The Morning Dispatch: Previewing Biden's VP Pick
Harris or Duckworth? Demings or Bass? The choice could come this week.
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Happy Tuesday! As you embark on your day today, be sure to remember the advice 86-year-old Sen. Chuck Grassley offered up on Twitter yesterday: “use LOVE not anger.”
Quick Hits: Today’s Top Stories
The United States confirmed 47,711 new cases of COVID-19 yesterday, with 6.5 percent of the 731,690 tests reported coming back positive. An additional 547 deaths were attributed to the virus on Monday, bringing the pandemic’s American death toll to 155,388.
President Trump told reporters on Monday that his administration would ban social media app TikTok from the United States unless it is sold to an American company by September 15. Trump also said a “very substantial portion” of that eventual sale price will have to go to the Treasury in order for him to approve any deal because his administration is “making it possible for this deal to happen.”
Hurricane Isaias made landfall in North Carolina late last night, bringing with it winds up to 85 mph. The hurricane is expected to continue along the Eastern seaboard this week.
President Trump ratcheted up his rhetoric in opposition to mail-in voting yesterday, claiming he “has a right” to issue an executive order regarding the practice and pledging to sue to stop Nevada from sending ballots to all the active voters in the state.
Joe Biden’s Binders Full of Women
With the pared-down Democratic National Convention set to kick off in less than two weeks, Joe Biden is poised to make one of his biggest decisions since wrapping up his party’s nomination a few months back: Who will play the Joe Biden role to his Barack Obama?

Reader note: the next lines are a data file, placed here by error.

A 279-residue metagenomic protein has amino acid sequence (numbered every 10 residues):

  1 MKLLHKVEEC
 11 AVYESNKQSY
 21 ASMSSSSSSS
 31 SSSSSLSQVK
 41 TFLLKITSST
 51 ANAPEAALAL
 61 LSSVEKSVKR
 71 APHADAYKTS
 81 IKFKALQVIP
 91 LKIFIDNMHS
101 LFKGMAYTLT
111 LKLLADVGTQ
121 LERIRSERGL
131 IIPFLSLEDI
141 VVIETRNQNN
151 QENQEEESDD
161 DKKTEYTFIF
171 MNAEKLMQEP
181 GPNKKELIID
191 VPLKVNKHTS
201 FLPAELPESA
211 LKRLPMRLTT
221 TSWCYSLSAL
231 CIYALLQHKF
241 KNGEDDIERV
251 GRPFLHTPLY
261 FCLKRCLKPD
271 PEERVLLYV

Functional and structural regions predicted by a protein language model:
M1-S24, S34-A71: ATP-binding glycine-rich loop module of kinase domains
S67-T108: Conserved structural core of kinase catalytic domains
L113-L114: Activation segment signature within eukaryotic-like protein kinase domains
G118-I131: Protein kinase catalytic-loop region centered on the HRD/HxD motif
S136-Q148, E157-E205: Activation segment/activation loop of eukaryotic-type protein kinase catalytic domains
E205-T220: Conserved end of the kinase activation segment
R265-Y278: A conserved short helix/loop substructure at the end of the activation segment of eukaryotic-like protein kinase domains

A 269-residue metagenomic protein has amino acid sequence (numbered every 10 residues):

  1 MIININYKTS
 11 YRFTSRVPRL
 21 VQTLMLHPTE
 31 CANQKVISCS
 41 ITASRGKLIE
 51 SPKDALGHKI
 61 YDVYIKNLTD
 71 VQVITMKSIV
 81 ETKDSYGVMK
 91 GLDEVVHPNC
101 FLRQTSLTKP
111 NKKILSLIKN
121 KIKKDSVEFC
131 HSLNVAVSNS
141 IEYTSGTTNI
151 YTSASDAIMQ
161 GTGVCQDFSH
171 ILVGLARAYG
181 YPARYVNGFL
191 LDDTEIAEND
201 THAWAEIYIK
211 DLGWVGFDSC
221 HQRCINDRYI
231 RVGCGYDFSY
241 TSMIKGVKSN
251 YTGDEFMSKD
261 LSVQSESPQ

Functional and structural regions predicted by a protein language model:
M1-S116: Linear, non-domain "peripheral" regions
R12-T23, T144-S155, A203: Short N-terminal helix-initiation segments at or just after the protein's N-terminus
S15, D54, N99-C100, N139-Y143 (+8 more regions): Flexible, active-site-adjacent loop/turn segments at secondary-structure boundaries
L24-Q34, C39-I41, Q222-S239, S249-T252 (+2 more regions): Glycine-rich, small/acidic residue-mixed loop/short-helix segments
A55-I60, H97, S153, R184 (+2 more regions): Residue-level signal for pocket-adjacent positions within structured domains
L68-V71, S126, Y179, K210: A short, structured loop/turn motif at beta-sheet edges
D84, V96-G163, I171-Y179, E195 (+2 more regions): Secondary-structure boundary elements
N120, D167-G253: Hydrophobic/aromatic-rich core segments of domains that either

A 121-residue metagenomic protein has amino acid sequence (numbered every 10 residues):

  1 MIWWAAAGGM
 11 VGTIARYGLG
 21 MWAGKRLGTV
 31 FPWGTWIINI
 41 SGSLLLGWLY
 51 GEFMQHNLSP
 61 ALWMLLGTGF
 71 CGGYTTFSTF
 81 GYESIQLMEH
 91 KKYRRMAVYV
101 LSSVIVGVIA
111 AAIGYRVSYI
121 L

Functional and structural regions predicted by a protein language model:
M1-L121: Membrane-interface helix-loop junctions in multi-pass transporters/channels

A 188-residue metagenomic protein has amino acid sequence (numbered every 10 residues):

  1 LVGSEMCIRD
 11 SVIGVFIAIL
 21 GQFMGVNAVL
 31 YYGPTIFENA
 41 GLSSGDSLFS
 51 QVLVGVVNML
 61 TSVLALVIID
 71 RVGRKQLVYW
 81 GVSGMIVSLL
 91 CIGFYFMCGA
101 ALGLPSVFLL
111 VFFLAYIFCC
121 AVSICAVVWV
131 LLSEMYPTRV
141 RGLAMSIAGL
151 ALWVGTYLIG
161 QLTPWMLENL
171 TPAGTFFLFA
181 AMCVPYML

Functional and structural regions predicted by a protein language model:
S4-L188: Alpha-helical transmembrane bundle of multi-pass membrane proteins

Biden told reporters last Tuesday he’d announce his vice presidential pick “the first week in August,” meaning it could be coming any day now. Although Donald Trump and Hillary Clinton selected Mike Pence and Tim Kaine in mid- and late July 2016, respectively, that was largely due to the scheduling of the party’s conventions that year. Biden’s timing is not far off the historical pace: Mitt Romney chose Paul Ryan as his running mate on August 10, 2012 (two weeks before the RNC), and Barack Obama named Biden to the ticket on August 23, 2008 (two days before the DNC). John McCain announced Sarah Palin as his pick a week later, on August 29—three days ahead of that year’s RNC.
Vice presidential picks may not hold the political sway they once did, but that doesn’t mean Biden’s choice is inconsequential. Although more voters in a Monmouth poll report being “somewhat confident” in Biden’s mental and physical stamina than Trump’s, concerns about Biden’s age—and the likelihood he only serves one term as president—persist, albeit among a smaller portion of the electorate. Only 16 percent of respondents in a Politico/Morning Consult poll last month said Biden’s choice of running mate will have a “major impact” on how they vote, while 54 percent said it’d have “no impact.” With more than an eight-point lead in national polling, it’s no surprise that Biden is reportedly following a “do no harm” strategy in making his decision.
With all that in mind, let’s take a closer look at nine of the finalists. (If Biden chooses someone not on this list and we did all this work for nothing, blame Declan.)
Kamala Harris, senator from California
Harris has been a leading contender for months now. She is an outspoken senator with relatively high name ID after her run for president, and has had more than a few notable moments during Senate Judiciary Committee hearings.
But according to Politico, there exists “a contingent of Democrats who are lobbying against Harris for VP — some privately, some openly.” The role of vice president can often be described as a javelin catcher for the president and some are skeptical that Harris can set aside her own presidential ambitions. Many of these critics point to the debate last summer when Harris criticized Biden for bragging about his work with segregationist senators and opposing federally mandated busing during the first Democratic presidential debate. Former Sen. Chris Dodd—one of the four members of Biden’s VP selection committee—recently confronted her about the incident and was shocked by her response: “She laughed and said, ‘that’s politics.’ She had no remorse,” Dodd said.